Effective July 1, 2020, the KRX300 (a Korean Large-Cap Index) Futures Contract will no longer be considered a broad-based security index futures contract and instead will be subject to joint regulation by the CFTC and SEC as a foreign security futures contract.
The Korea Exchange (KRX) announced on May 19 a change in the US regulatory status of the KRX300 futures contract. KRX received US Commodity Futures Trading Commission (CFTC) certification of the KRX300 futures contract in March 2019, allowing KRX to offer and sell this contract as a broad-based security index to persons located within the United States. However, in light of changes in the market values of certain components of the index, the index will be considered a narrow-based security index effective July 1, 2019. As a result, the US regulatory status of the futures on the KRX300 will also change because of the index’s new characterization. KRX has advised those US persons who are not permitted to hold positions in non-US narrow-based security index futures to liquidate their positions by the close of trading on June 30, 2020. KRX experienced a similar recharacterization with the KOSPI 200 futures contract in April 2020.
As a result of the change in regulatory status, futures on the KRX300 will now be “security futures contracts,” with a number of consequences for US persons (including funds) that trade futures on the KRX300. Security futures are deemed to be both securities and futures, subject to joint jurisdiction and regulation by the CFTC and the US Securities and Exchange Commission (SEC.) A US person that wishes to trade this foreign security futures product must comply with the relevant SEC order and CFTC advisory, and a CFTC registrant must comply with the CFTC/NFA rules relating to offer and sale of security futures.
If a US person continues to trade the KRX300 futures contract, it should consider the following points:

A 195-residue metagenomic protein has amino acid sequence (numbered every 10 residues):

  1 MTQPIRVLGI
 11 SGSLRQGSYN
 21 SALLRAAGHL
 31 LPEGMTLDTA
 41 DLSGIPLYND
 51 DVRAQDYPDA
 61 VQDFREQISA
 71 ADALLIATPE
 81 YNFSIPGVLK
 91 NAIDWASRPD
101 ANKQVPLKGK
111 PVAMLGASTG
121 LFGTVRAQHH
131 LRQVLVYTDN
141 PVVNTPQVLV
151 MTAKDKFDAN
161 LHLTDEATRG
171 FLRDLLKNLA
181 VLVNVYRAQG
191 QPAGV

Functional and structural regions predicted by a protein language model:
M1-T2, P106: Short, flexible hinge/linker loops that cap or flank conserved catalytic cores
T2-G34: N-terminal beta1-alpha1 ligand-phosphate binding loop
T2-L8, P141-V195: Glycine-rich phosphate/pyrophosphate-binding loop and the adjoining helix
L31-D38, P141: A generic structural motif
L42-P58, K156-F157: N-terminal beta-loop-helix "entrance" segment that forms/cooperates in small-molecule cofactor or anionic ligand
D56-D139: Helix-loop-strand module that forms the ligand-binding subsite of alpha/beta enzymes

US persons that engage in KRX300 futures contracts should take steps to confirm that they will qualify after June 30 or liquidate their positions before the status of the futures contract changes. To the extent that US persons continue to trade KRX300 futures contracts once these contracts are considered security futures, they should confirm that they are in compliance with SEC and CFTC requirements and take any necessary steps to become compliant with regulatory obligations ahead of the July 1 effective date.
If you have any questions or would like more information on the issues discussed in this LawFlash, please contact any of the following Morgan Lewis lawyers:
Katherine Dobson Buckley
Thomas V. D’Ambrosio
 SEC Order under Section 36 of the Securities Exchange Act of 1934 Granting an Exemption from Exchange Act Section 6(h)(1) for Certain Persons Effecting Transactions in Foreign Security Futures and under Exchange Act Section 15(a)(2) and Section 36 Granting Exemptions from Exchange Act Section 15(a)(1) and Certain Other Requirements, Release No. 34-60194 (Jun. 30, 2009); Division of Clearing and Intermediary Oversight Advisory Concerning the Offer and Sale of Foreign Security Futures Products to Customers Located in the United States, See Division of Clearing and Intermediary Oversight Advisory Concerning the Offer and Sale of Foreign Security Futures Products to Customers Located in the United States (Jun 8, 2010).